Linkage’s Global Institute for Leadership Development® has officially kicked off in beautiful Palm Desert, California! Over 300 leaders have joined us from around the globe for four days of self-discovery and inspiration–and to dive into what it means to live and lead purposefully. We’re asking big questions in preparation for what promises to an action-packed week: Why do I lead? How do I lead? What kind of leader do I want to become?
We are thrilled to bring you daily highlights, including our favorite sound bites—and some of the most memorable leadership ideas, concepts, and quotes shared by our expert faculty. Whether you are here with us or not, we hope that these insights will help you think about why you lead—you might even learn something new about yourself in the process—or find something useful to share with your team.
No matter where you are in the world, you can catch all of the action taking place on center stage by following us on Twitter or Instagram, and by using #LinkageGILD. Without further ado, here is a summary of today’s keynote faculty:
Richard Leider on Purpose
Linkage GILD co-chair Richard Leider took center stage and challenged us to think about our purpose; our aim in life. Purpose is a mindset. Purpose is not a goal. It’s a direction. It isn’t a luxury—it’s fundamental. It’s up to each one of us to uncover our calling. Are you living in a place you love, with the right people, doing the right work, and fulfilling your purpose?
What we learned:
- A quick and practical approach to exploring why we are here. Gifts + Passions + Values = Calling
- If you have a pulse, you have a purpose. Purpose is something we do. It’s not just something we have.
- Your default purpose is to grow and to give. That is the key to becoming a leader.
- Try this daily leadership practice to clarify your purpose:
- 1) From 1-10 (low to high), do you love your work? 2) Are you really into what you do? 3) Do you love the people you serve?
Looking for more wisdom from Richard? Read his take on the seven questions you should ask yourself right now.
Margaret Heffernan on Engage
Entrepreneur and author Margaret Heffernan urged us to rethink how we define productivity and success in our organization. Even though we tend to value the employees who outperform others, this isn’t what brings the highest levels of achievement. When we think differently about people, we uncover new ways to achieve breakthrough success with and through others.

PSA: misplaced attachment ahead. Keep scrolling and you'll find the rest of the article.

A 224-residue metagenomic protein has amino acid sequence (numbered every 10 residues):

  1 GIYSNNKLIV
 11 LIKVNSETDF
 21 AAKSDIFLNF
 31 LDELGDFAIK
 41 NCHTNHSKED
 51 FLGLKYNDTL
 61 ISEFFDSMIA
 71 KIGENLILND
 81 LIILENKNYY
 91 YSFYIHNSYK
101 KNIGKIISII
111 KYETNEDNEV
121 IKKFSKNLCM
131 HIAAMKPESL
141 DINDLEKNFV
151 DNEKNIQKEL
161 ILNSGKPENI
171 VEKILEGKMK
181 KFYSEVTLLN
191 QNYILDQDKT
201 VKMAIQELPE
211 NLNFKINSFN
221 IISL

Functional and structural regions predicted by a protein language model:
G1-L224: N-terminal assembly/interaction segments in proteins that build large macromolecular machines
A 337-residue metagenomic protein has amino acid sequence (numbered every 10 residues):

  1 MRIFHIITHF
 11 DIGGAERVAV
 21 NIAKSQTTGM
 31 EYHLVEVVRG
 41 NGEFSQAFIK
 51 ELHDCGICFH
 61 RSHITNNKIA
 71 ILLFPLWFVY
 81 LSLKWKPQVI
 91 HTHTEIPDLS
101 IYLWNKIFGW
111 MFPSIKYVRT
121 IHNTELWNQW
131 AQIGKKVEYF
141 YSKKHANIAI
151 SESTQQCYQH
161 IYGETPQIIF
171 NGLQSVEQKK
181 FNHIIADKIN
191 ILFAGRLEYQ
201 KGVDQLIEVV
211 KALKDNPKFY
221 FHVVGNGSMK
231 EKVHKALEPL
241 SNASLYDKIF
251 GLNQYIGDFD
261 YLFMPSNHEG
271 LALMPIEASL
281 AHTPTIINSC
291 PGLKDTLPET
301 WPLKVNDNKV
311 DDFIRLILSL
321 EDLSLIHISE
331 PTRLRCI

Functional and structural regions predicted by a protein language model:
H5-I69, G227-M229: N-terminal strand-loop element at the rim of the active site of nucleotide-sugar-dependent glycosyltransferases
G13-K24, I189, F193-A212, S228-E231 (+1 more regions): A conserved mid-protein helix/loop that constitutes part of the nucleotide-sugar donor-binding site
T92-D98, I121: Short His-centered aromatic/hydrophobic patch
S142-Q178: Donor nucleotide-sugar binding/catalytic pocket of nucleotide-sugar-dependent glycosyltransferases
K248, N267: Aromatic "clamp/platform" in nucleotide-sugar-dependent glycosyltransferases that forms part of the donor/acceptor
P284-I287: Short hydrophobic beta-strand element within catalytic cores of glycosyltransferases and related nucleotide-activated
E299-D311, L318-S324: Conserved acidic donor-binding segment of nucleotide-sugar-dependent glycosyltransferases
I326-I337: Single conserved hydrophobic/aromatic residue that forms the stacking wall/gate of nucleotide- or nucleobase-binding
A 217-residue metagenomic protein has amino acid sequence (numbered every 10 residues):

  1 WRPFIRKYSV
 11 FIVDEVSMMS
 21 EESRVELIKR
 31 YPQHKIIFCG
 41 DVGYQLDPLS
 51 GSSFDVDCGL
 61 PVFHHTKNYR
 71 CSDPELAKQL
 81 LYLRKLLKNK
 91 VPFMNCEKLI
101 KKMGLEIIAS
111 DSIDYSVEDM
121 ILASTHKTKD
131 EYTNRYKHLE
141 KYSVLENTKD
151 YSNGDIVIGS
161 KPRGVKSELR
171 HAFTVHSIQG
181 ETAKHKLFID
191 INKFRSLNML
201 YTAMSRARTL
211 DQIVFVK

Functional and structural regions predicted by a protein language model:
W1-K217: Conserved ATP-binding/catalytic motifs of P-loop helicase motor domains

The more that we try to define what people must do each day, the less responsible they feel for anything or anyone else. A company isn’t a machine. It is a social system. It is human relationships. When cultures are healthy, spontaneous and generous, it allows people to do amazing work that no one else can do.
What we learned:
- Don’t underestimate social capital–it allows insight, information, passion, and engagement to amplify and spread throughout an organization.
- Companies don’t have ideas, people do. We can do more together than we can do individually.
- A culture of helpfulness depends on generosity, reciprocity, and trust. Practice asking for help and giving help. Listen to others.
- Be human. Go and talk to people. Ask people what it’s like to work at your company.
- Companies are made up of people who care—they aren’t machines.
To hear more from Margaret, follow her on Twitter: @M_Heffernan.
Roger Nierenberg on Inspire
Leading by listening. Paul Simon has said, “Of all the 5 senses, sound is the most powerful.” Orchestras achieve synchronicity through various mechanisms, all of which are similar to how teams interact and deliver results and are a perfect example of systems thinking. An organization is only as successful as the sum of its parts.
What we learned:
- KPIs are a good way to understand if your leadership style needs modulating.
- Understanding and recognizing what captures your team’s attention and imagination allows you to be a more influential leader.
- Remember what your role is as a leader. Being more directive doesn’t necessarily guarantee better results.